Immediately, the new-look Knicks’ offense offered a glimpse into what the future may hold, something rarely seen last year: A wide-open Julius Randle jump shot.
Kemba Walker drove baseline and drew multiple defenders. He fed Randle, who missed the corner 3-pointer. But the look was something Randle didn’t get much of last season, when so much was on his shoulders as the Knicks’ top scorer and playmaker.
In Tuesday’s preseason opener, newcomers Evan Fournier and Walker displayed how much they can help on the offensive end, combining for 24 points and five assists in a 125-104 victory that saw the Knicks rack up 26 assists and just three turnovers.
“Those are really highly skilled players, really have a high IQ for the game of basketball and know how to make plays and just make the game easier for everybody,” Randle said Wednesday after practice.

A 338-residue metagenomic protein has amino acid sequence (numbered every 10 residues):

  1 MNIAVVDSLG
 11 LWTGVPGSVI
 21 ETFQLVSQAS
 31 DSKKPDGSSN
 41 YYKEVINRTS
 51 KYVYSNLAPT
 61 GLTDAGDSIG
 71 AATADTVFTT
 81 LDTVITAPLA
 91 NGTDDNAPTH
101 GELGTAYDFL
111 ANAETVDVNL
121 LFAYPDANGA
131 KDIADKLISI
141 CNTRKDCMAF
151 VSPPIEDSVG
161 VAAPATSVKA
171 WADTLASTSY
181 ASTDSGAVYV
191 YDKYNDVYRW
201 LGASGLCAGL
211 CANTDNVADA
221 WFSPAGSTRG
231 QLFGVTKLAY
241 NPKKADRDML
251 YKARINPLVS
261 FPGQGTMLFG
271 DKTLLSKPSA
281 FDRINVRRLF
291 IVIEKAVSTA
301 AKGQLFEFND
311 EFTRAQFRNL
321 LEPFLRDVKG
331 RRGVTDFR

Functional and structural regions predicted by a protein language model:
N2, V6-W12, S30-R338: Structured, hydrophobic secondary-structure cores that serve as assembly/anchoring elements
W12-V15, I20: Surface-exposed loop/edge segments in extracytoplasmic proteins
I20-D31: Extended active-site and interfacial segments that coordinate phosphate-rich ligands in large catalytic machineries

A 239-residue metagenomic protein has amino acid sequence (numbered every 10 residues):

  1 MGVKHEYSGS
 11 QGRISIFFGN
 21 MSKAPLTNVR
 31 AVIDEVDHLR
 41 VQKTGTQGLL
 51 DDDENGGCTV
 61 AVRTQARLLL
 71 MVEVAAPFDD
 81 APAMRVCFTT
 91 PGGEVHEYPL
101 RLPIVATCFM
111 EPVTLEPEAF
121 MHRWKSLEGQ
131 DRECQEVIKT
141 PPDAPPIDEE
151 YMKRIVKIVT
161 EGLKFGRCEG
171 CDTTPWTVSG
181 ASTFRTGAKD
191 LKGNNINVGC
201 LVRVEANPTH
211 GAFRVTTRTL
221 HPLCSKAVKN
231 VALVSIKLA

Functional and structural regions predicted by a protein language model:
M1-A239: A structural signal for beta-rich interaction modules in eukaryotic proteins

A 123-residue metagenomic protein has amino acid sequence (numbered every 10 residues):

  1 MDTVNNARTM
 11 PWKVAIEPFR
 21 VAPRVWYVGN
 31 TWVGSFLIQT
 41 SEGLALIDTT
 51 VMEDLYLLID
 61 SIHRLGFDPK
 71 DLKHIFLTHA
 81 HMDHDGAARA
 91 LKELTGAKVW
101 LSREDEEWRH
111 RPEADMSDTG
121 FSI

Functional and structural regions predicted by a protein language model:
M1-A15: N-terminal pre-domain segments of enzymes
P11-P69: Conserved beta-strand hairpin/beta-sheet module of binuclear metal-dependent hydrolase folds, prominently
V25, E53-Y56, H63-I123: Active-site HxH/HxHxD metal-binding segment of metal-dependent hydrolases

Coach Tom Thibodeau has said he plans to rest one of his regulars during each preseason game — center Nerlens Noel didn’t play on Tuesday — and noted that it is a priority to make sure Walker and Fournier are comfortable in their new surroundings. They certainly looked it against the Pacers, and so did the other key Knicks.
“They fit well because they’re interchangeable,” Thibodeau said. “Kemba can play with the ball, without the ball. Julius can play with it, without it. Evan can do the same. RJ [Barrett] can do the same. … The thing I like about all four of those guys [is they] are terrific downhill. So, if we get downhill and make the right rim reads, then the game becomes easy for everyone.”
Center Mitchell Robinson is making progress in his rehabilitation from foot surgery last March, but still hasn’t practiced fully. Thibodeau wouldn’t commit to Robinson playing in any of the team’s three remaining preseason games, but did say he has been medically cleared to practice with contact, although that hasn’t taken place yet.
“That would be the next step,” the Knicks’ coach said. “You can’t go from zero to 100, and there’s a buildup he has to go through to prepare him. Once he handles the appropriate step, then we’ll go to the next step.”